15. 15. A Markov Reward Process -MRP (Markov Chain with Values) A tuple < S,P, R, γ> S ,P as in Markov process, R a reward function Rs = E [Rt+1 | St = s] γ is a discount factor, γ ∈ [0, 1] (as in Gt ) State Value Function for MRP: v(s) = E [Gt | St = s] MDP-cont
  16. 16. Bellman Eq. • v(s) = E [Gt | St = s] = E [Rt+1 + γRt+2 +γ2 Rt+3 +... | St = s]= E [Rt+1 + γ (Rt+2 + γRt+3+ ...) | St = s] = E [R t+1 + γG t+1 | S t = s ] We get a recursion rule: v(s) = E[Rt+1 + γ v(s t+1) | St = s] Similalry we can define on a value on state-action space: Q(s,a)= E [Gt | St = s, At =a] MDP - MRP with a finite set of actions A MDP-cont
  17. 17. • Recall - policy π is the strategy – it maps between states and actions. π(a|s) = P [At = a | St = s] We assume that for each time t ,and state S π( | St) is fixed (π is stationary ) Clearly for a MDP, a given policy π modifies the MDP: R -> Rπ P->Pπ We modify V & Q Vπ(s) = Eπ [G t | S t = s] Qπ(s,a) = Eπ [G t | S t = s, At =a] Policy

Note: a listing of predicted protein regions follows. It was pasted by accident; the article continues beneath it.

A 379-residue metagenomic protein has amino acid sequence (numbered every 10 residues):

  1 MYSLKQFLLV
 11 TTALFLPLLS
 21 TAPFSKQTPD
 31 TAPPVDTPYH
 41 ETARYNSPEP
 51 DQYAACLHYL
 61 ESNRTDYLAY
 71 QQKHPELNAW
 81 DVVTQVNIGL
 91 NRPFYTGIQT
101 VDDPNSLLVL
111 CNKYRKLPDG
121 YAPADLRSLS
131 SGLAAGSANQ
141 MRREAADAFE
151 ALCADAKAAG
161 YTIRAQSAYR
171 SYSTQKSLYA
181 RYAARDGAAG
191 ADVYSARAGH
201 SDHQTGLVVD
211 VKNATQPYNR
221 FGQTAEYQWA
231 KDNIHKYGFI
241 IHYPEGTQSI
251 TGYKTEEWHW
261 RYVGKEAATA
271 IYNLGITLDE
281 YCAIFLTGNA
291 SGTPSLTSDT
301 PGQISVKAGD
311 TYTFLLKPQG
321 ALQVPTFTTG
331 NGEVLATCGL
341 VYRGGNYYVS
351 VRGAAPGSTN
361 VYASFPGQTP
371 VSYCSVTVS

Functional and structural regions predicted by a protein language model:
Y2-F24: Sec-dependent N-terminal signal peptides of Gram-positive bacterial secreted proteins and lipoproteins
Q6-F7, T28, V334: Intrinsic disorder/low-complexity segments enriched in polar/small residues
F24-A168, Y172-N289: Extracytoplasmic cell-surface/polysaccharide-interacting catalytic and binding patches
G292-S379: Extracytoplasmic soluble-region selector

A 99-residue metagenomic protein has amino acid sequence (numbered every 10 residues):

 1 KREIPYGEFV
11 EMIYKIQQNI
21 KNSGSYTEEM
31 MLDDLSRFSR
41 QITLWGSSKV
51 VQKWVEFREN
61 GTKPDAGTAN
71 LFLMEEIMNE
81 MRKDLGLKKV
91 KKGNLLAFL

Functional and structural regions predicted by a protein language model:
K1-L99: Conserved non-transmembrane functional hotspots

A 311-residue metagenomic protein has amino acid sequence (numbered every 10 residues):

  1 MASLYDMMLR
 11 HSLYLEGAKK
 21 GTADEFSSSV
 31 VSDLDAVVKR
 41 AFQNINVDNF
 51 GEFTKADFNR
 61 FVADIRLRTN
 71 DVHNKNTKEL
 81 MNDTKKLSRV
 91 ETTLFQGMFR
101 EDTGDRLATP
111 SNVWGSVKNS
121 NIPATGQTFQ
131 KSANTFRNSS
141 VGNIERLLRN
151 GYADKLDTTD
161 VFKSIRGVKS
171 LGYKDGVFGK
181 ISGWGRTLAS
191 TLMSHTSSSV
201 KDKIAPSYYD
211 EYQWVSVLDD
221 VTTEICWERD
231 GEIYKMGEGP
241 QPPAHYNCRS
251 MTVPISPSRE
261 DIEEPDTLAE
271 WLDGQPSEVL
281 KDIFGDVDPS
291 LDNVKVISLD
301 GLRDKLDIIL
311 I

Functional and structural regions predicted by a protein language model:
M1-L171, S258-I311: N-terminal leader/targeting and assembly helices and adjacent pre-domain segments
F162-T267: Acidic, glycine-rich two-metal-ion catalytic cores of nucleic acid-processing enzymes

18. 18. • For V (or Q) the optimal value function v* ,for each state s : v*(s) = max π vπ(s) π -policy Solving MDP ≡ Finding the optimal value function!!!! Optimal Policy π ≥ π’ if vπ(s) ≥ v π’(s) ∀s Theorem For every MDP there exists optimal policy Optimal Value Function
  19. 19. • If we know 𝑞∗ (s,a) we can find the optimal policy: Optimal Value (Cont)
  20. 20. • Dynamic programming • Monte Carlo • TD methods Objectives Prediction - Find the optimal function Control – Find the optimal policy Solution Methods